According to Anderson’s story she was wounded in the cellar but escaped with the help of one of the members of the firing squad—a man she later married. She convinced the late tsar's first cousin, Grand Duke Andrew, that she was Nicholas's youngest daughter but most of the relatives of the Romanovs were not persuaded. After making her claim, Anderson sponged off European royalty.

DNA tests taken after her death showed she was a fraud. The DNA was taken from remains at Yekaterinburg and from hair from Anna Anderson (Anastasia claimant) and it was determined by the Armed Forces DNA Identification Laboratory in Rockville, Maryland that no member of Nicholas’s family had DNA that matched Anderson’s DNA. Anderson's DNA also did not match the DNA of the tsarina's grandnephew Prince Philip, the husband of Queen Elizabeth II. According to official reports, Anastasia was shot several times and stabbed with a bayonet. The British historian Orlando Figes, "it is inconceivable that any of the Romanovs survived this ordeal.”

Computer images from Anastasia's skull were compared with photos of Anderson also showed that Anderson was an imposter. Anderson was cremated but scientist were able to draw DNA from a 43-year-old blood sample and a tiny sample of her small intestine preserved in paraffin wax. In 1927, a young Berlin woman recognized Anderson in a German newspaper and said she was her former roommate, Franziska Schanzkowski, a poor Polish-born farm worker whose life fell apart in World War I when her fiancé was killed on the Western front and she killed her boss by accidently triggering an explosion in the grenade factory, where she worked. The DNA test revealed that there was only a 1 in 300 chance that Anderson was not Schanzkowski

Anastasia Films and Anderson's Life

Anastasia was the subject of a Great Garbo film, a 1956 film with Ingrid Bergman and 1997 feature-length Disney-style cartoon. Bergman won an academy award for best actress for her role “Anastasia”. Anderson was also played by Amy Irving in a multi-part, made-for-television movie. In Germany, Anderson became such a celebrity that boxes of chocolate were sold with her portrait and cigarettes bore her name.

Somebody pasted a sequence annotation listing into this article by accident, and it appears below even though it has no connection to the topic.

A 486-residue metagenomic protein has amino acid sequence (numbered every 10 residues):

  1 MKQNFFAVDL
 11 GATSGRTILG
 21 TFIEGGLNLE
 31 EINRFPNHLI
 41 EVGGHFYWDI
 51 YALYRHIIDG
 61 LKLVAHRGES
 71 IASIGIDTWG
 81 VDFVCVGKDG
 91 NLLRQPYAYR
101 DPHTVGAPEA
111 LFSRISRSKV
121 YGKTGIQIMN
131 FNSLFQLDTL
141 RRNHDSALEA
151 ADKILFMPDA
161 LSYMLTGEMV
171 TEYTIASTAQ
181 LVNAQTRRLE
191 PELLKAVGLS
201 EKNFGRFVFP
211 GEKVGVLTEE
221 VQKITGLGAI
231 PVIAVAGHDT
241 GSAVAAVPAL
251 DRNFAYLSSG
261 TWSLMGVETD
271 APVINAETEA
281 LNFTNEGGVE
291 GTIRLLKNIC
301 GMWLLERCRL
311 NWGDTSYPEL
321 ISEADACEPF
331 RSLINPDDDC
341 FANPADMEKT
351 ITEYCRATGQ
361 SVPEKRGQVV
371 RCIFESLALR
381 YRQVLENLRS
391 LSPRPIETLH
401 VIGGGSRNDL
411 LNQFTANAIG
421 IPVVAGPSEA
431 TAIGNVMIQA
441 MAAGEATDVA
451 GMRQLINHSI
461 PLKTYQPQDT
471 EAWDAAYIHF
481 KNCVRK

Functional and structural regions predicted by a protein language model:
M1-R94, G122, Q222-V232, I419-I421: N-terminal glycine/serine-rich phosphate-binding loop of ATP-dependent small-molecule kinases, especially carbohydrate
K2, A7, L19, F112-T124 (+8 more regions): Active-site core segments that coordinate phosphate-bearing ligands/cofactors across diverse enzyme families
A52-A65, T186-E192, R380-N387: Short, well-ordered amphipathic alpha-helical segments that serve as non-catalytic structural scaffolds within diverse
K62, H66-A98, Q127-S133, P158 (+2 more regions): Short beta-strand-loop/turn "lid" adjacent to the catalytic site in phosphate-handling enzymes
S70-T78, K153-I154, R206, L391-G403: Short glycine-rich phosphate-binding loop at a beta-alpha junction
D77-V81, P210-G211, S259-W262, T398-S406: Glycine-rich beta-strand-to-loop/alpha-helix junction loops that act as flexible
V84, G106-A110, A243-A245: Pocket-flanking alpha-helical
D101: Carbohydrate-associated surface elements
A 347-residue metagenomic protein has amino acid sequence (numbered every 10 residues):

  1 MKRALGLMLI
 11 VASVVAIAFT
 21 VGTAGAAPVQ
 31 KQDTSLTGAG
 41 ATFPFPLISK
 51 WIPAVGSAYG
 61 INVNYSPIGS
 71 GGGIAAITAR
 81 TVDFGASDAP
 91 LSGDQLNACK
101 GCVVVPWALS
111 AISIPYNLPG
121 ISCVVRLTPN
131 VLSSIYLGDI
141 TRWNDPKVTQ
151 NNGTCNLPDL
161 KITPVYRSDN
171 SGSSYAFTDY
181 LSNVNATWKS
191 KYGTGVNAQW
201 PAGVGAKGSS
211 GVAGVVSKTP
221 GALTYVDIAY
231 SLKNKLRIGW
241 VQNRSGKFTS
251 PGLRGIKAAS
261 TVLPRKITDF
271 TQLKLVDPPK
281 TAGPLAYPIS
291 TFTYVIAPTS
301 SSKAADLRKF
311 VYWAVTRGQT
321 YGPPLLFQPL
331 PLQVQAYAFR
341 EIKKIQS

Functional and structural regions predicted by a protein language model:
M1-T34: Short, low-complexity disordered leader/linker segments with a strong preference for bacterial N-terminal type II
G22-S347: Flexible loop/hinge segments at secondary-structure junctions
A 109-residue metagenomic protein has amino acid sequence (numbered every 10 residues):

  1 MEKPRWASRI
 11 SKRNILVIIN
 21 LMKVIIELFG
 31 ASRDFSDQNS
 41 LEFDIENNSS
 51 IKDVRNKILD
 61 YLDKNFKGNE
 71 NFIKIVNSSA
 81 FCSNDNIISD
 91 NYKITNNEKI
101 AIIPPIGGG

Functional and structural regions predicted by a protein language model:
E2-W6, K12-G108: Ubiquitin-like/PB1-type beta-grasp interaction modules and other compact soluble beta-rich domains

Anderson lived the last year of her life in Charlottesville, Virginia in a filthy apartment filled with litter and dogs. She married historian John E. Manahan and was known locally as an eccentric nicknamed Annie Apple. One restaurant offered a wine with a claim that after a few glasses you too would believe you were Anastasia.

Anderson died in 1984 and was buried in Upper Bavaria under a gravestone with a Russian cross and the name "Anastasia" spelled out in Cyrillic letters. Shortly before her death she was committed to a psychiatric clinic, where she was abducted by her husband, who believed in her claims to the end. The incident ended after a car chase and the couple surrendered to policeman holding rifles.

Disney-like movie “Anastasia” begins with Rasputin placing a curse on the Romanov family and explains Anastasia amnesia by a fall she sustains while trying to board a train during her attempt to flee Russia. Anastasia's voice is provided by Meg Ryan.

Other Romanov Pretenders

In the 1920s, there were rumor that Nicholas was spotted in London, he was secretly hiding in the Vatican and the entire Romanov family was on a ship in the White Sea that wasn't allowed to come into port. Anastasia was reportedly spotted in Siberia and China

Other pretenders to the Romanov crown include Aleksei Shitov, a non-hemophiliac who claimed to be Alexis and was executed in the 1920s with some of his “followers". Oleg Vasilyevich Filatov, a customs agent, says his father told him in 1983 that he was Nicholas II's son Alexis. He apparently wasn't killed and rolled out of cart and survived with peasants and later became a school teacher. In 1995, three women living in Finland claimed to be the daughters of the tsar's youngest son.

Reburial of the Romanovs

For seven years the remains of Nicholas II, Alexandra, three of their daughters and four servants were stored in polyethylene bags on shelves in the old criminal morgue in Yekaterunburg.

On July 17, 1998, Nicholas II and his family and servants who were murdered with him were buried Peter and Paul Fortress in St. Petersburg along with the other Romanov tsars, who have been buried there starting with Peter the Great. Nicholas II had a side chapel built for himself at the fortress in 1913 but was buried in a new crypt.

The remains were placed in nine three-and-a-half-foot coffins that were carried through the streets in a procession before fairly large crowds in St. Petersburg's streets. They were buried in a single white crypt under wood imitation marble markers because there was not enough money for real marble (Russian President Boris Yeltsin authorized only $830,000 for the procession and service).